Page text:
05 April 2012

Zoe Leonard at Camden Arts Centre

Zoe Leonard's show, Observation Point, seems very sparse, but I found it conceptually satisfying. One room has monochrome photos of the sun (photographers do not recommend shooting into the sun, and Leonard is a photographer). They are unframed and each is held on the wall by a substantial nail at each corner.
I was also intrigued by the "hidden extras" in the room with "Survey" -- the bits of tape left on the foamcore that, covered with sheets of glassine, tops the table on which the 6266 postcards are displayed, and the holes in the wall from the display in the previous exhibition, which Leonard chose to leave rather than have restored and painted out. Subtle additions to the visual experience.

The differing heights of the piles of postcards, and the cards themselves, from all eras, was so satisfying I rather missed the point - fortunately a review of the show makes it clear: " Survey (2009) is a table featuring stacks of 6266 postcards of the Niagara Falls, each one plotted as though on a map, so that the postcards are placed in the relative position to that of the photographer who took the photograph. This treatment of a clich├ęd subject powerfully reminds us that perspective outstrips nearly all else when it comes to seeing and understanding the world, and that others’ perspectives and images have a radical influence on our own. " The use of postcards brought to mind Susan Hiller's Rough Seas - a rather different use of found postcards!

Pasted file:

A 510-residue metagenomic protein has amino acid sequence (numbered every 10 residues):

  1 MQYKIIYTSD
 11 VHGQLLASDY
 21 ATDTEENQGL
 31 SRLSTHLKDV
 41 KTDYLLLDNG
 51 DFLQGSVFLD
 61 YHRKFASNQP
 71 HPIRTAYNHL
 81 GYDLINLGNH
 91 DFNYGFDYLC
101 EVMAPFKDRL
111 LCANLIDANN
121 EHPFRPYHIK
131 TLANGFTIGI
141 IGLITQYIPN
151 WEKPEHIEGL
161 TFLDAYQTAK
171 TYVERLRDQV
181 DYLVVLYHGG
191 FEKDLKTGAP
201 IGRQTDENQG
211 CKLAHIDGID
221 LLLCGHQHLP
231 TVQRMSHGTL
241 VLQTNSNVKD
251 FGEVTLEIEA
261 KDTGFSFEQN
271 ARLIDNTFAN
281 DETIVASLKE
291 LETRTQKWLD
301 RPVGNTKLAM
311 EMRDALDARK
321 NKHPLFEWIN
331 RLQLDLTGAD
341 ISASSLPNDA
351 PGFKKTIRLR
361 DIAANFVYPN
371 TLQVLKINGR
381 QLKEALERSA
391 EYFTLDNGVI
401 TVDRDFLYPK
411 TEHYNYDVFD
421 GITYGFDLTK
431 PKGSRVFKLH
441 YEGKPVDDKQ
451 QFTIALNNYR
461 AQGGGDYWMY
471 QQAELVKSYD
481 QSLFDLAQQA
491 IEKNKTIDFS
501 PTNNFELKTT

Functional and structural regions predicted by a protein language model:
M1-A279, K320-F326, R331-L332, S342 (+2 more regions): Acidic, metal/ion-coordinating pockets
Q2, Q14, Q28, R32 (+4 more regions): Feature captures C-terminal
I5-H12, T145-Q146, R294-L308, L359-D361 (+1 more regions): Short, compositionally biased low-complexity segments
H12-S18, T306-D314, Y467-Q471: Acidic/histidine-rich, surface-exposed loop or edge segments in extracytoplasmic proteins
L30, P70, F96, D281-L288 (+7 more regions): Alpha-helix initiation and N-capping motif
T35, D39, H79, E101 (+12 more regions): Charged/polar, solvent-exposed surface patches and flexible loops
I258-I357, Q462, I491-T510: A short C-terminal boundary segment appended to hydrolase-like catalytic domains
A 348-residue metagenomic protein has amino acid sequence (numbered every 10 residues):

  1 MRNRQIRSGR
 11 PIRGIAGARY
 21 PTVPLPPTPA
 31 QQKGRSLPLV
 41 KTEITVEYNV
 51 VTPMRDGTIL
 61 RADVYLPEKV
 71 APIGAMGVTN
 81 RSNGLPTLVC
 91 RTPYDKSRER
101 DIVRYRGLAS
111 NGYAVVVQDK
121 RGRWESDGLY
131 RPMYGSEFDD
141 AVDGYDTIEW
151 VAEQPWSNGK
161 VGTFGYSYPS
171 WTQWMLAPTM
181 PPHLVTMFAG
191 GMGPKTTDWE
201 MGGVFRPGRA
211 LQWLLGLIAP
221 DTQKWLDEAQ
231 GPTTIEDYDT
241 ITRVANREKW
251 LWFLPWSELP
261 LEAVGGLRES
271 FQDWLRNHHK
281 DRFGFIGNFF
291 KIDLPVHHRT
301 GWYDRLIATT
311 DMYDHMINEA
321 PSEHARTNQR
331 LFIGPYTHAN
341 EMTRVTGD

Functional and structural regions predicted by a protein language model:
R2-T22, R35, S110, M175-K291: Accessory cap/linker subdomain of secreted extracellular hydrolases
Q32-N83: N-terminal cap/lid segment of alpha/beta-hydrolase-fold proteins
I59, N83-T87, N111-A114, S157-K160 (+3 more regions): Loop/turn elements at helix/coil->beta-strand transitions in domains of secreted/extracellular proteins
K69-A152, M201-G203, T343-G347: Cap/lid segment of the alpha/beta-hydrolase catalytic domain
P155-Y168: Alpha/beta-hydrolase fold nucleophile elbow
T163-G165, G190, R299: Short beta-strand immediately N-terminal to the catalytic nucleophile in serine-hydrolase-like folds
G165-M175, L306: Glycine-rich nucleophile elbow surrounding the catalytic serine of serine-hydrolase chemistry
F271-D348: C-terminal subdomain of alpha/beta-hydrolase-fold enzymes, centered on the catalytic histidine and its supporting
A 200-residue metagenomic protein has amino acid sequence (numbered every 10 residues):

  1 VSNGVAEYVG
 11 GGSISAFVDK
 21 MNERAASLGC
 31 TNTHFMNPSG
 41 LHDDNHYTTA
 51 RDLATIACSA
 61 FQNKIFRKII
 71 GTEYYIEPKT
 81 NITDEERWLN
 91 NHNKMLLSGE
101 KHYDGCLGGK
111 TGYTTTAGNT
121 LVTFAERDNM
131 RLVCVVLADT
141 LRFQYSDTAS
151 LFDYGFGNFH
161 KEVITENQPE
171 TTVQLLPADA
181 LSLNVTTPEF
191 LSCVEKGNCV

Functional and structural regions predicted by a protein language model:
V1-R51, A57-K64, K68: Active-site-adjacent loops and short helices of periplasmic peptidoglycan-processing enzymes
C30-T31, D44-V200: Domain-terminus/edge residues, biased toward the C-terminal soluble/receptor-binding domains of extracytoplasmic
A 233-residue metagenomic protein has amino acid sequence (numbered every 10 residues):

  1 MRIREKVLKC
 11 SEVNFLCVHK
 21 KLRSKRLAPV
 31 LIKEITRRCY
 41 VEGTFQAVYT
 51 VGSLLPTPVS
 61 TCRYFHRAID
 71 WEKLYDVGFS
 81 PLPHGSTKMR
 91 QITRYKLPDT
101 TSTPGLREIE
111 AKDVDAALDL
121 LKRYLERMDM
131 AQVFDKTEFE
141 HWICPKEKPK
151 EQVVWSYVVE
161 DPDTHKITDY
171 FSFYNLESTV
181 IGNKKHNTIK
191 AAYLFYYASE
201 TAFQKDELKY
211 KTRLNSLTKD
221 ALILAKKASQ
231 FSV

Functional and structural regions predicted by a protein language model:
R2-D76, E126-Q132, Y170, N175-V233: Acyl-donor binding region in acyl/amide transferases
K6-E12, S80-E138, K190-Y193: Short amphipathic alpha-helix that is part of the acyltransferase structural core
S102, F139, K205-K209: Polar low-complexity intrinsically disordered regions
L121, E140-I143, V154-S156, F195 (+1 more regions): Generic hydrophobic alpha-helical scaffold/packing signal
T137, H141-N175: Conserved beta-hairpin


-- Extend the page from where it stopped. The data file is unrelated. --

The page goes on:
The show is on till 24 June - do go on a sunny day if you can, as the third room is a camera obscura. You can lounge in a bean bag and watch traffic go by - upside down. It's yet another way to change your way of looking at things.

Zoe Leonard's Analogue project (1998-2007) consists of photographs charting the disappearance of handmade signage from city streets, tracking the disappearance of photographic film’s unique language at the onset of the digital age. Some of this work was seen in London in the Deutsche Bourse photographic prize show last year.
From Analogue; image from here

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